Which of the following is NOT one of the topics that is examined when sociologists study deviance?
Norms are universal and always identified as deviant across cultures and times
Although branding is no longer used as a form of punishment in the United States, some subcultures have adopted it as a form of body art. This demonstrates that:
What is considered deviant changes over time.
Imagine that a powerful and influential person decided to heavily tattoo her own face with symbols and images that told parts of her life story. Would she be treated as a deviant?
Yes, it would be in the United States, although there are other cultures that would consider it normal or desirable.
Which of the following describes how deviance can be explained from the functionalist perspective?
Deviance can help society clarify its moral boundaries: what is right and wrong.
Promote social cohesion(functionalists value this): people can be brought together in the face of crime or other violations.
Because laws represent the interests of those in power, crimes committed by the upper classes are typically treated more leniently than crimes committed by the lower classes. This argument is consistent with
Conflict theory
The parents of a deviant child often want to find some way to excuse their offspring’s behavior, and it’s common to hear them say, “He just fell in with a bad crowd.” Which symbolic interactionist theory of deviance does this explanation most closely resemble?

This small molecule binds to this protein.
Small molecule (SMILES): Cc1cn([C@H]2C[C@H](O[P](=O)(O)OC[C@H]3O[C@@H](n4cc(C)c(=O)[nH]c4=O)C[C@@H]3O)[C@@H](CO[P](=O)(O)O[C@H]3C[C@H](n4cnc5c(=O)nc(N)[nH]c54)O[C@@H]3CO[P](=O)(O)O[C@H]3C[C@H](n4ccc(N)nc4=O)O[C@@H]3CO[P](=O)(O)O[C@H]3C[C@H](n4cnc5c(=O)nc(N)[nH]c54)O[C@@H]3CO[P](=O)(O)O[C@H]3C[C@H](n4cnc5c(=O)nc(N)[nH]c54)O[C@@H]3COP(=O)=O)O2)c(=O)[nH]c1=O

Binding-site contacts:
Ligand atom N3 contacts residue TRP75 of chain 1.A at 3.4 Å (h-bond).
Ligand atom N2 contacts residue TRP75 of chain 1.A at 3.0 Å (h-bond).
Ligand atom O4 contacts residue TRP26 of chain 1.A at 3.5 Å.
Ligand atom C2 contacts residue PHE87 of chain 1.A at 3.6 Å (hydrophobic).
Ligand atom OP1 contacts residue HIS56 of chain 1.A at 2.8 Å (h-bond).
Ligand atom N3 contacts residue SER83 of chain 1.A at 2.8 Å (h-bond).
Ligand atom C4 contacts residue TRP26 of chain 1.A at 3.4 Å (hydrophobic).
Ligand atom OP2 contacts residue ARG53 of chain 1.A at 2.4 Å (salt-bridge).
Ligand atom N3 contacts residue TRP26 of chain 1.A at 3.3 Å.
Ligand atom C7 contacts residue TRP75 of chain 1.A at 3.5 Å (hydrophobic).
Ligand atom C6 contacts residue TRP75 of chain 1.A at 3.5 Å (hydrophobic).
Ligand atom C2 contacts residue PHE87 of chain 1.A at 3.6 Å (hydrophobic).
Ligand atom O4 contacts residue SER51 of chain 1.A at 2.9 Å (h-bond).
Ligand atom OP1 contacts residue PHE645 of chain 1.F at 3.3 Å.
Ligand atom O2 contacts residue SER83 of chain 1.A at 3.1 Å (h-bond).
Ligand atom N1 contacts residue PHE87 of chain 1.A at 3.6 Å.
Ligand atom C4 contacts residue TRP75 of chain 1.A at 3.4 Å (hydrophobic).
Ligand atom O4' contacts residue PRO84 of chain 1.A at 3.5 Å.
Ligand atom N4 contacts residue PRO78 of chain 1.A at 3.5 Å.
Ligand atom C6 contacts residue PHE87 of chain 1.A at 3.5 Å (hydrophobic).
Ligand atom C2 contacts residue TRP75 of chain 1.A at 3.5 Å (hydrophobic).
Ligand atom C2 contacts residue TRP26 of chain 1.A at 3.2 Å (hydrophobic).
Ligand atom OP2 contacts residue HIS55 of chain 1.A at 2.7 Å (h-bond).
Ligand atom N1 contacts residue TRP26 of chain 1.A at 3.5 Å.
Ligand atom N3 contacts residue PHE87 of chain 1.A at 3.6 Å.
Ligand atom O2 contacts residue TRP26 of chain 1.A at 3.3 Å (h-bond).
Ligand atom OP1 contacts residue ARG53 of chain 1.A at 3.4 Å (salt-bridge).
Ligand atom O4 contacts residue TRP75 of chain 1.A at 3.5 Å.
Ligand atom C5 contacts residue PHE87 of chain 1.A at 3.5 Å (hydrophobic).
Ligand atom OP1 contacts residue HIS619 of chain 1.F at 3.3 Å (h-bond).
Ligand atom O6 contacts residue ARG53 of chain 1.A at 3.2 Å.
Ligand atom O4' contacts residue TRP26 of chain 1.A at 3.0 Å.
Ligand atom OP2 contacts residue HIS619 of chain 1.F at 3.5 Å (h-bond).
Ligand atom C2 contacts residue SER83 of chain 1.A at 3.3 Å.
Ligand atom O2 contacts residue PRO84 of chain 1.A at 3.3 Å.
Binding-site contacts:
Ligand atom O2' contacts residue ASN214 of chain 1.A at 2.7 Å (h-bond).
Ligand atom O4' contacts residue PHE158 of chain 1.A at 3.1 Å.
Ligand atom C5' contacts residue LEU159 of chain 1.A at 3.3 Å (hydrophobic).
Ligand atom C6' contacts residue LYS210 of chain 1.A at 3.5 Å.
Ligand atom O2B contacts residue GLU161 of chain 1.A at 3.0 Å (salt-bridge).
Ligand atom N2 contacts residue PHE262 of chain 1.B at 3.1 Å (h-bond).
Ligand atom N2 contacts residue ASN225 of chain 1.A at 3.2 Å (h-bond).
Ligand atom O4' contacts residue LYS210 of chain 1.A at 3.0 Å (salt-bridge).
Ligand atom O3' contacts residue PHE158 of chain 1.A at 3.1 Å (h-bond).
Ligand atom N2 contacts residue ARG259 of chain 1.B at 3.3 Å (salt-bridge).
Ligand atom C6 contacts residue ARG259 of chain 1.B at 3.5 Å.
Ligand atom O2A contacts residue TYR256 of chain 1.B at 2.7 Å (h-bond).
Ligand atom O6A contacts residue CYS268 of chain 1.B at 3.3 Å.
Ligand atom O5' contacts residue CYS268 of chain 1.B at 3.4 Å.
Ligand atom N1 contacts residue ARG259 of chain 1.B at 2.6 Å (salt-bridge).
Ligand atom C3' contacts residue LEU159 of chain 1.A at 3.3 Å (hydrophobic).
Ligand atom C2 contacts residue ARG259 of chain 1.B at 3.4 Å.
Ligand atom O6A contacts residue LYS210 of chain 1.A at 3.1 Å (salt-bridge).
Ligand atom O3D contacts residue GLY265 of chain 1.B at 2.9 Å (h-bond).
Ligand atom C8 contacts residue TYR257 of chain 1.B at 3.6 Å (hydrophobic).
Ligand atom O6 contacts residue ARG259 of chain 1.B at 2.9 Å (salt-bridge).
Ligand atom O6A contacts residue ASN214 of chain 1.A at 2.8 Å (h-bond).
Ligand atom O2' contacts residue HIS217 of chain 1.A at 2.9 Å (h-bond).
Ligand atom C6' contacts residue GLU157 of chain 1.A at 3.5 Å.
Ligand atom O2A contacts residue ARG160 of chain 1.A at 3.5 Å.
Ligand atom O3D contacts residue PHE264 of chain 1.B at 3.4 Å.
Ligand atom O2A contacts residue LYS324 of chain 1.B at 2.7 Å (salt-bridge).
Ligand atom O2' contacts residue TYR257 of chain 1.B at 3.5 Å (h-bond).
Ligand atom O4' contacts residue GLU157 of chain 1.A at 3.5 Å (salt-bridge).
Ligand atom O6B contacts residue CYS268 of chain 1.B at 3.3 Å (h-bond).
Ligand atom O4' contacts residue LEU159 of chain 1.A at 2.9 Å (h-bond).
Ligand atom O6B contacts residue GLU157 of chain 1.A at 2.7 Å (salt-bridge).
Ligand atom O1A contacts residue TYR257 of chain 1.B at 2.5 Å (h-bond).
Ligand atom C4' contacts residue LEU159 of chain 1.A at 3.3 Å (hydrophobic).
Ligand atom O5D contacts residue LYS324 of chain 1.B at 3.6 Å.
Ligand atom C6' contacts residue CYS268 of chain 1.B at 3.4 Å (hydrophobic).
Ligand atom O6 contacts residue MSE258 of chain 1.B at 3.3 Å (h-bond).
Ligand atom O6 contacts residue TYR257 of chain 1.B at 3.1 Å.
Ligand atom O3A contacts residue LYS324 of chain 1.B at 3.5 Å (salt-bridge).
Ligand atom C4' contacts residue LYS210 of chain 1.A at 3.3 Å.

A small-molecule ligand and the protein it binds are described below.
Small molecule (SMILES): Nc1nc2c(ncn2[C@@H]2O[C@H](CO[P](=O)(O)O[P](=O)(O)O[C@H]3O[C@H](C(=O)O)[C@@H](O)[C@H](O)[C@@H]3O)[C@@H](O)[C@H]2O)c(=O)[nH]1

Differential association theory: Edwin Sutherland’s hypothesis that we learn to be deviant through our association through deviant peers.
What did Robert Merton call a prediction that came true only because the prediction was made?
Self-fulfilling Prophecy: an inaccurate statement or belief that, by altering the situation, becomes accurate; a prediction that causes itself to come true
How do sociologists define positive deviance?
actions considered deviant within a given context but are later reinterpreted as appropriate or even heroic
Chapter 11
The Economy and Work
The economy is not only about money, but also about:
the production, distribution, and consumption of goods and services within a society.
New innovations in farming like mechanized seed spreaders and new techniques of crop rotation were part of what macro-level social change?
The Agricultural Revolution
What new technology was integral to the Industrial Revolution?
the steam engine: the first used to power machinery
Why did so many people dislike working on assembly lines?
Because workers never had the satisfaction of seeing the finished product, and they were also frustrated with the unsafe, exhausting working conditions.
How has the Information Revolution changed the nature of work and the economy?
It brought a profound shift from an economy based on the production of goods to one based on the production of knowledge and services.
Advertising, engineering, marketing, product design, and web design are all examples of:
knowledge work(ers): those who work primarily with information and who create value in the economy through their ideas, judgments, analyses, designs, or innovations
American workers often describe themselves as “working for the weekend.” Karl Marx would say that this sentiment indicates that in our relationship to work we are:
What are the benefits of telecommuting?
Telecommuting: working from home while staying connected to the office through communications technology. They stay at home rather that commute to the office.
Tactics that let workers take back some degree of control over the conditions in which they work are called:
Resistance Strategies
According to the U.S. General Accounting Office, an employer that violates more than one federal or state labor law concerning wages, overtime, child labor, safety and health, or industrial regulation is classified as:
Sweatshop